Say I wished to have Debian Squeeze and Arch Linux ARM on my SD card. Would it be possible to dual boot from Grub?


4 Answers 4


While it is possible to put multiple operating systems on the SD card, there is no boot manager at the moment that runs on the Pi and can handle switching operating systems at runtime.

What you could do though, is to have a shell script, located in /boot, that sets which operating system you want to use on the next boot.

You could accomplish this by storing the boot files for different operating systems in another directory, like so.

  • /boot/debian
  • /boot/fedora
  • /boot/arch

Note: The needed files that have to be copied are /boot/cmdline.txt and /boot/config.txt.

Then have your shell script copy the files from the appropriate directory and into /boot. That way, when you restart it boots into the desired operating system.


  • Thanks for your answer, but I think I'll have to test it before accepting! Seems a bit of a hack.
    – Jivings
    Jun 15, 2012 at 13:05
  • 2
    @Jivings It is a hack. =P
    – user46
    Jun 15, 2012 at 13:07
  • Do you know why the Pi can't use Grub?
    – Jivings
    Jun 15, 2012 at 13:08
  • @Jivings No clue.
    – user46
    Jun 15, 2012 at 14:12
  • 1
    I suppose the main reason is that nobody's ported GRUB. The main reason for that is probably that such a loader isn't needed.
    – XTL
    Aug 15, 2012 at 8:51

Berryboot is essentially a boot loader designed specifically for the Raspberry Pi that will accomplish this for you:

Berryboot is a simple boot selection screen, allowing you to put multiple Linux distribution on a single SD card. In addition it allows you to put the operating system files on an external USB hard drive instead of on the SD card itself.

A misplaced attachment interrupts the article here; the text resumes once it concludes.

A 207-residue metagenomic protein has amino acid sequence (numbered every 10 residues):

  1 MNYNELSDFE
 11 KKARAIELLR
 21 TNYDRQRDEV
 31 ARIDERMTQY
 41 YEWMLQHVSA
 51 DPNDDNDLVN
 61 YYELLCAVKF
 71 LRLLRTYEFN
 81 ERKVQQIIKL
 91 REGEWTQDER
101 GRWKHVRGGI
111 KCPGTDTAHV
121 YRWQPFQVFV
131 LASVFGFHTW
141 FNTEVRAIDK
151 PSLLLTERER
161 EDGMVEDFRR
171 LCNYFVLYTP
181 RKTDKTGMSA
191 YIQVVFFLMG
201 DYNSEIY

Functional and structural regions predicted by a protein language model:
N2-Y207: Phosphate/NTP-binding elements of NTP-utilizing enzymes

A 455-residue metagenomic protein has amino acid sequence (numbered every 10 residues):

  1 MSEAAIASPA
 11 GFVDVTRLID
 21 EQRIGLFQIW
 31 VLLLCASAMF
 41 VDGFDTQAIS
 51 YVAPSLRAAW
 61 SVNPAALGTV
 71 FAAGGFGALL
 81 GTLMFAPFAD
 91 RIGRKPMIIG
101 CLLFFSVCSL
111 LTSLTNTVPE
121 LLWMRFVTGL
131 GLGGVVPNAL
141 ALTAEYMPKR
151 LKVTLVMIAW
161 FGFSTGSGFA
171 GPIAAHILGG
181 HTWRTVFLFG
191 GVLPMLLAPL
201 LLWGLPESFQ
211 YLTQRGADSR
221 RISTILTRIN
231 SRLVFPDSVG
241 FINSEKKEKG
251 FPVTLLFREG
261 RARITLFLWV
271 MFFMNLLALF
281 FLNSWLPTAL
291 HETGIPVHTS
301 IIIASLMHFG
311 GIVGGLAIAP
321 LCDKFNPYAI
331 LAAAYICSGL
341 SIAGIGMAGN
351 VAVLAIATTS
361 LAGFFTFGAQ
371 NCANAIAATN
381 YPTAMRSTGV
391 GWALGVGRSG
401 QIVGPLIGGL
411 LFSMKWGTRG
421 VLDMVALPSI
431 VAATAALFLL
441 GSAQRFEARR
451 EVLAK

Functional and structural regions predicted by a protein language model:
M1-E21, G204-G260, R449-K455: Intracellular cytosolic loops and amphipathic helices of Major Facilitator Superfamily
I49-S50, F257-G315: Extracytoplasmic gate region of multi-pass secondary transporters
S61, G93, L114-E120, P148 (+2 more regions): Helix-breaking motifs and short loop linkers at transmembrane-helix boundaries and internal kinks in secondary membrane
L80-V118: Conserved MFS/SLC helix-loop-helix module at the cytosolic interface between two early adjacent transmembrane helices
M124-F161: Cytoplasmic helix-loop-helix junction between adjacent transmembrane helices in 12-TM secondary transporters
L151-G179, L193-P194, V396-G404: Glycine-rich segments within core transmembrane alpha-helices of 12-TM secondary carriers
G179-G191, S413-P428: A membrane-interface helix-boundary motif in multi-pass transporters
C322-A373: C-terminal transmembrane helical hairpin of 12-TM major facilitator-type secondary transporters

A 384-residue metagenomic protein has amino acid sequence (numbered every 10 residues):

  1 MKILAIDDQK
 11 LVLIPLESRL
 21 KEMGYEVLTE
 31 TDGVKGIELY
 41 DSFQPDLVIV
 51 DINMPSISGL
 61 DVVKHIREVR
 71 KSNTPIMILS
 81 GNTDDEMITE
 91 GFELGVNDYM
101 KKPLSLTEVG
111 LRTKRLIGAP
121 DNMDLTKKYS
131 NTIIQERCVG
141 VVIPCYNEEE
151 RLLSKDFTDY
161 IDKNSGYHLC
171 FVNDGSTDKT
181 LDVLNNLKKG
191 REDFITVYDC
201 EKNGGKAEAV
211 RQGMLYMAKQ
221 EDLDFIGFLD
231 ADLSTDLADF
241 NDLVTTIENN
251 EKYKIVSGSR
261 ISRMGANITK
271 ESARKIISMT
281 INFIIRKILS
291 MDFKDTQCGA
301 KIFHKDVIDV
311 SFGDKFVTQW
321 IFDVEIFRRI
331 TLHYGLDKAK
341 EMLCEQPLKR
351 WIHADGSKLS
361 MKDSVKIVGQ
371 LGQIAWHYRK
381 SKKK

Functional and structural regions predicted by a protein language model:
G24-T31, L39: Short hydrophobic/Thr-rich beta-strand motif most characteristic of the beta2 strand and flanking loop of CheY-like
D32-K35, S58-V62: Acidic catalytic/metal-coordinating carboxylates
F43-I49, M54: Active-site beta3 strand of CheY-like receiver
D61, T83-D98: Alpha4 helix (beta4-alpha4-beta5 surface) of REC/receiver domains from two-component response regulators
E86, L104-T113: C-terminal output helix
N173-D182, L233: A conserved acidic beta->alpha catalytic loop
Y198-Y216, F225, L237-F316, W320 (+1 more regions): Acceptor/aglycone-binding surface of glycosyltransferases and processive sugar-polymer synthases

• Can you explain a bit what BerryBoot does? Jan 10, 2013 at 20:34
  • But I have read elsewhere that Berryboot is not a boot-loader in the same way that Grub is, and that everything is virtualised in some way, or that Berryboot runs everything in a chroot environment. Is that true? Apr 8, 2013 at 10:11
  • As far as I know Berryboot uses the same kernel (Berryboot kernel) for all distros it handles. So it is not true boot manager, but rather chroot wrapper. May 15, 2014 at 19:08

Using u-boot(which is used by berry-boot behind the scenes), it is possible to switch between any installed distros to boot at runtime, either using something like askenv for switching between OS's on the same SD or possibly nfs server or with PXE using a different installation on a PXE boot server, though it isn't the most trivial thing to get running. I will try to prepare a tutorial.

  • @Jivings, Did you use this solution ? Would love to read your feedback
    – Suhaib
    May 12, 2013 at 21:18

I think, it will work. You only have to instal GRUB right with all "settings"...

  • 1
    What version of GRUB would even run on a Pi? And what would those "settings" be? This answer sounds like you just made something up without knowing what the Pi hardware actually does to boot up.
    – Caleb
    Jan 10, 2013 at 10:11
  • 1
    Grub was extended to run on top of u-boot on ARM courtesy of linaro. The original patches are from last october, the more recent ones can be found here: blog.gmane.org/gmane.comp.boot-loaders.grub.devel/…
    – Max
    Apr 12, 2013 at 11:43

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